The news that Avis Budget Group will buy Zipcar for $491 million has evoked strong reactions, from Steven Pearlstein of the Washington Post arguing that the car-rental giant will “ruin” its peppy former rival to Reuters’ Felix Salmon dubbing it a smart buy.
Steve Case says “this merger signals that the sharing economy has come of age.” The AOL co-founder, through his Revolution fund, is Zipcar’s largest investor. Revolution stands to make about $96 million from the sale, according to reporting by Bloomberg News.
Case says he bought Zipcar back in 2005 because he sees “a generation shift from ownership to shared use and experience and community.” That belief has informed much of his investment strategy over the past decade as Case believes the ease of connecting online will disrupt a range of industries. “Even if you had the idea for Zipcar 20 years ago, you couldn’t have done it.” Zipcar and its rivals now have the tools and the critical mass to give people 24/7 access to vehicles parked in convenient locations at a reasonable price. (Even the gas is included.)
What’s driving the boom isn’t just that it’s easier to share, he says, but that it’s often a hassle to own. Case has also invested in such ventures as Exclusive Resorts, a high-end vacation club that gives members access to luxury homes worldwide, and LivingSocial, which encourages shared experiences with incentives for friends who buy together. He’s not alone. Witness the growth of Airbnb, which lets users rent their homes, to ParkingPanda, a new site that lets people rent out those precious parking spots when they’re not in use. Next in line for an overhaul, Case argues, are areas such as education, health care, and government services. His fund has invested in FedBid, which lets government agencies buy through online auctions, and Echo360, which works with colleges serving more than 1 million students to bring more teaching and learning tools online.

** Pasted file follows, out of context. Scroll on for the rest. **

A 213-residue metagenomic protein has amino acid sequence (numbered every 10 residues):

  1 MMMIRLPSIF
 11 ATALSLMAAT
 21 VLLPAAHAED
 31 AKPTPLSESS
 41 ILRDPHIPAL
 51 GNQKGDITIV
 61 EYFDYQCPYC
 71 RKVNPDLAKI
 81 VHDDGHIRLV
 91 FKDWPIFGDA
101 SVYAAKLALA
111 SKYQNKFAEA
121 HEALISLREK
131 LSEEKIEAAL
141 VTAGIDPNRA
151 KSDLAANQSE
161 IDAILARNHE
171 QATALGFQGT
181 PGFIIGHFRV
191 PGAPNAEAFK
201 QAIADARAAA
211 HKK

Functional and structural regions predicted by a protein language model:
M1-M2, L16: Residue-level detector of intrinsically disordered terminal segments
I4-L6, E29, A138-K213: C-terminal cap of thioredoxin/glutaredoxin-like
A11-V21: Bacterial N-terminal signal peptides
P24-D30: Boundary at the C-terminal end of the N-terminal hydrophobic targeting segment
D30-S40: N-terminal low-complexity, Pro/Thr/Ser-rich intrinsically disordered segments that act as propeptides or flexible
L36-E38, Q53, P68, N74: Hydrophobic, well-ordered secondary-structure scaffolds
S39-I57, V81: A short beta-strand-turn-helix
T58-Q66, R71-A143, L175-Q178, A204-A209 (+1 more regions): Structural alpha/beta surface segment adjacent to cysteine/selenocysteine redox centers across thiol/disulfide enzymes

Still, many investors remain skeptical about the trend in sharing everything from cars to homes. Some dismiss it as a fad that young hipsters will ditch once their incomes rise. Insurers have certainly balked at the idea of covering whatever damage is done by strangers using a policyholder’s stuff. Landlords and municipalities can ban people from sharing for money, or at least demand part of the income. But such complications also give an edge to businesses that have the resources, infrastructure, and scale to compete.
For Avis, buying Zipcar is a bold bet. For investors, the ride hasn’t been all that smooth. While Avis, with its $12.25-a-share bid, paid almost 50 percent more than Zipcar’s Dec. 31 closing price, that’s one-third less than the company’s IPO price of $18 in April 2011. The Cambridge (Mass.) company’s shares rose to $30 in their first day of trading.
The stock fell to $6.50 this summer as competition from players such as RelayRides, City Car Share, and Hertz On Demand cut into its growth. Zipcar’s biggest challenge, though, isn’t waning popularity but rather too much: Getting access to a vehicle in a prime location on weekends has become a bit of a lottery for Zipsters, as they like to be called. While the brand has built the kind of loyalty and buzz that JetBlue enjoyed in its early years, its executives know all too well that Zipcar won’t survive long if it falters on convenience and cost.
Besides capital, Zipcar’s new owner brings a welcome asset: cars. Zipcar has about 10,000 cars at the moment. That’s how many locations Budget and Avis boast worldwide. Moreover, Avis relies heavily on corporate clients whose demand for vehicles is lower on evenings and weekends—around the same time that Zipsters want a car to run quick errands. If Avis can share its fleet and expertise in managing it with Zipcar—and Zipcar can give its new parent more access to a hip urban clientele—both parties will be winners in the deal. That, of course, makes it easier to share.